Let me therefore draw the outline of the sustainable farming systems that the country needs to focus on. This is the overall framework under which location-specific alterations and adaptations need to be tried. What is needed is a fresh approach that takes the ground realities into consideration before embarking upon any policy imperatives. I am presenting a collection of five of the important rational decisions, which would certainly initiate the revival of Indian agriculture:
Indian agriculture faces an unprecedented crisis in sustainability. Foodgrain productivity in the food bowl, comprising Punjab, Haryana, and western Uttar Pradesh, is on the decline. The green revolution areas are encountering serious bottlenecks to growth and productivity. The dryland areas (comprising nearly 70 per cent of the cultivable lands) continue to drown in misery and apathy. Excessive mining of soil nutrients and groundwater have already brought in soil sickness. Indiscriminate use of chemical pesticides has done serious harm to environment, human health and ecology.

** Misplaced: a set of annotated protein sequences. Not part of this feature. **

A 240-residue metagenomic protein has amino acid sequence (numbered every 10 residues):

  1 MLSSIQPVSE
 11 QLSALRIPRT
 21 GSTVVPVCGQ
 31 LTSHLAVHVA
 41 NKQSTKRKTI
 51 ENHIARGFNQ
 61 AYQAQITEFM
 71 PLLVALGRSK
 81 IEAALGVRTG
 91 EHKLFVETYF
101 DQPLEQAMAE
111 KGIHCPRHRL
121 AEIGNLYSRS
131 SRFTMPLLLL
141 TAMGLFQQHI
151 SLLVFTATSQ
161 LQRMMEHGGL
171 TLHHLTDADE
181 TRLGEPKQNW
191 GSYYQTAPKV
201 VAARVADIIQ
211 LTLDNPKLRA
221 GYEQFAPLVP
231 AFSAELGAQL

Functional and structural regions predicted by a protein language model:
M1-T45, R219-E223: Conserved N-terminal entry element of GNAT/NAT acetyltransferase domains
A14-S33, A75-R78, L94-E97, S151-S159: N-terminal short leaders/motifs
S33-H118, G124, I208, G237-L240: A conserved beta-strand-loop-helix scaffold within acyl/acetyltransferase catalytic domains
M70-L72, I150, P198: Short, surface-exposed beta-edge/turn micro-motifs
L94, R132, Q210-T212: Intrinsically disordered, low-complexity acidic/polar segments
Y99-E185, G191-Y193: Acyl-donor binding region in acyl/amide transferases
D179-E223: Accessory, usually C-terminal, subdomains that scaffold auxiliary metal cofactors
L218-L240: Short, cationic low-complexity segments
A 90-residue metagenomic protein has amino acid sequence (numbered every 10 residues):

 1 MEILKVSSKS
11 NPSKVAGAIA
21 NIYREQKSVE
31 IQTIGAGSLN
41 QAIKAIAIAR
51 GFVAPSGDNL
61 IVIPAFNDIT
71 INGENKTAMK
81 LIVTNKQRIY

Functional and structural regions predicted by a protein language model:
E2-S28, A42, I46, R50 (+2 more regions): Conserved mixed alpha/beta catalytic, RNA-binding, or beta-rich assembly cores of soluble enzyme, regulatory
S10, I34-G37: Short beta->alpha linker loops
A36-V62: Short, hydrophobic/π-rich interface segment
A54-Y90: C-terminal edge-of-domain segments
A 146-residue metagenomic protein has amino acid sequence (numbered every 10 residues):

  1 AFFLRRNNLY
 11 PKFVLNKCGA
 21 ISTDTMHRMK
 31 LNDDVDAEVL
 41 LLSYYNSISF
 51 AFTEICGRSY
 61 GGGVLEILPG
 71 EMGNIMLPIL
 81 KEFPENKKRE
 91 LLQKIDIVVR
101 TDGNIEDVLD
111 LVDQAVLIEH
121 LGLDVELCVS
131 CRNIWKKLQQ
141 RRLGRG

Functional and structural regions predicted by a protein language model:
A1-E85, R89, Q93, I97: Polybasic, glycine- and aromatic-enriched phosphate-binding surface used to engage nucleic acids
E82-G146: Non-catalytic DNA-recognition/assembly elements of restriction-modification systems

There is therefore a need to immediately:
a) Draw a balance sheet of the collapse of Green Revolution. We need to know what went wrong with agriculture, so that we don't repeat the same mistakes. A post mortem of Green Revolution is absolutely necessary.
b) Investments and increased outlays for agricultural research that is based on external chemical inputs like fertiliser and pesticides need to be phased out. Instead, financial allocation should be made for reviving low-input agriculture, which uses cheap and locally available technology and in turn improves production, reduces cost of production and protects environment.